Robert's Rules of Order
History[edit | edit source]
Robert's Rules of Order (RRO) is a fascinating 19th century document that has been revised eleven times. Some argue that it represents a tradition that harks back to the 5th century, but the modern form of parliamentary democracy seems to date back to 16th & 17th century England. In the 1560s Sir Thomas Smith began the process of writing down accepted procedures and published a book about them in the House of Commons in 1583. Early rules included
- One subject should be discussed at a time (adopted 1581)
- Personal attacks are to be avoided in debate (1604)
- Debate must be limited to the merits of the question (1610)
- Division of a question when some seem to be for one part but not the other (1640)
Robert's rules in a nutshell[edit | edit source]
There are at least three good summaries of RRO that capture its spirit in a few words.
In three to five statements[edit | edit source]
- One speaker at a time
- One topic at a time
- Majority rules
- A 2/3 majority may temporarily suspend all or some of Robert's Rules.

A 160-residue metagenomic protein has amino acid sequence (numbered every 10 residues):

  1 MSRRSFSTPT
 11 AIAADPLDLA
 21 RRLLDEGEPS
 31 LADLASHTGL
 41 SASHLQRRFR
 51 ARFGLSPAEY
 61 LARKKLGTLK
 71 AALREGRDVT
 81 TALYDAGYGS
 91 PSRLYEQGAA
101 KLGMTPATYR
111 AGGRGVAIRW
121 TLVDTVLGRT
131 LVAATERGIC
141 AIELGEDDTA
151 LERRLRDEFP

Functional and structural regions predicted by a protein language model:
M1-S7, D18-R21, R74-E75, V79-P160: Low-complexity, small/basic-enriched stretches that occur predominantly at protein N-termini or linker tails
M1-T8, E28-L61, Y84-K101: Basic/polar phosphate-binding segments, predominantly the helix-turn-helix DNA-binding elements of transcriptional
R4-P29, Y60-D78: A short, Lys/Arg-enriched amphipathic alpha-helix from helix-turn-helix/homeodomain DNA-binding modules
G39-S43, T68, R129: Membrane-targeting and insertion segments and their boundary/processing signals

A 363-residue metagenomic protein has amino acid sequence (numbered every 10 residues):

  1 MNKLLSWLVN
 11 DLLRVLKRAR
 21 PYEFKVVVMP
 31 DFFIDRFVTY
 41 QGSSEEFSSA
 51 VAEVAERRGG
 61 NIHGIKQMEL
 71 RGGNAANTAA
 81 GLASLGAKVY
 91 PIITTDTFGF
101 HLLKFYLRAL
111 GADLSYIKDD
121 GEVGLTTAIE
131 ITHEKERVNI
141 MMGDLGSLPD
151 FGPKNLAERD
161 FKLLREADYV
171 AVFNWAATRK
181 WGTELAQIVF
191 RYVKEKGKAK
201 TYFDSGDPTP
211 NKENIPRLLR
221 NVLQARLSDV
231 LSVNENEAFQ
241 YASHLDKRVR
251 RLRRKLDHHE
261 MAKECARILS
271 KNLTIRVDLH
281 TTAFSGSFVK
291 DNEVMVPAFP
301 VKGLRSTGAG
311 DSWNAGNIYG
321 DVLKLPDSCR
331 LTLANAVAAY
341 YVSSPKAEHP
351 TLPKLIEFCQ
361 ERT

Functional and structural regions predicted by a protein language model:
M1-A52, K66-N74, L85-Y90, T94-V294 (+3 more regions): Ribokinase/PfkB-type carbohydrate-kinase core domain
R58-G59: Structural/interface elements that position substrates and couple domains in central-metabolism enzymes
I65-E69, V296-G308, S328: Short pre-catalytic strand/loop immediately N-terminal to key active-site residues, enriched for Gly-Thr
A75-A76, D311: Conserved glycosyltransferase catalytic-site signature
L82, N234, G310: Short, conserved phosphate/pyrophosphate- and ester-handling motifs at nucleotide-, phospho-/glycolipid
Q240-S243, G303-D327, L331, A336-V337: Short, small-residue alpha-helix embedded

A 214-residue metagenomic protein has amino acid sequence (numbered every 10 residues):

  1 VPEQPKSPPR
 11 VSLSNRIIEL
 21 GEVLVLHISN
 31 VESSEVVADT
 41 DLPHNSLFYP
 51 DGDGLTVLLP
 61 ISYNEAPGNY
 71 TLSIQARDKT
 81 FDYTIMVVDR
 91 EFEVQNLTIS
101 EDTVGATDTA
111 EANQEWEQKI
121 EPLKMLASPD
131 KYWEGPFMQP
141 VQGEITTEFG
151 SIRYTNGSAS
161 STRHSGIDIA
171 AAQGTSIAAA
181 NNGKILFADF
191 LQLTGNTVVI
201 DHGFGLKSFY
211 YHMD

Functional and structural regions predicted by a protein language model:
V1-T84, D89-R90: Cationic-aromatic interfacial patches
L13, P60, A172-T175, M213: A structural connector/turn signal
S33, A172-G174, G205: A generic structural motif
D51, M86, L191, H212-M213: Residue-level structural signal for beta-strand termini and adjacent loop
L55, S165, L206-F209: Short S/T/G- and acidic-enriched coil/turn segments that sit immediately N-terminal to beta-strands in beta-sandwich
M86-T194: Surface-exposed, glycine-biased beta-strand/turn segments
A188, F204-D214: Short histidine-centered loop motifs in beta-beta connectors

- The unqualified motion to adjourn is undebatable and carries by a simple majority.
Wikipedia[edit | edit source]
- This subpage is dedicated to the Survival Tips website assembled by Lorenzo R. Cuesta (Registered Parliamentarian).
Organizations that use RRO[edit | edit source]
- Cornell University
- Psychiatry Residents Association of the University of British Columbia
- Wright State University Lake Campus
- North American Federation of Temple Youth
- create a subpage for your organization and we will rename for you
Online versions of RRO[edit | edit source]
These sites link to the 1914 (4th edition) of Robert's rules.
- Project Gutenberg Full text of 1876 (1st) ed.
[edit | edit source]
- Frequently Asked Questions (from robertsrules.com)
- Wikipedia: Robert's Rules of Order
- Wikiversity:Fire and emergency management/Leadership I:Strategies for Company Success (H803)/Running a Meeting
- Wikisource:Robert's Rules of Order 1915 edition (under construction)
Footnotes and references[edit | edit source]
- The first two can be found at http://www.sd62.bc.ca/portals/0/pdfs/speac/roberts_rules_of_order.pdf
- Added to the first 3 by User:Guy vandegrift
- Added to RRO in a nutshell by user:Guy vandegrift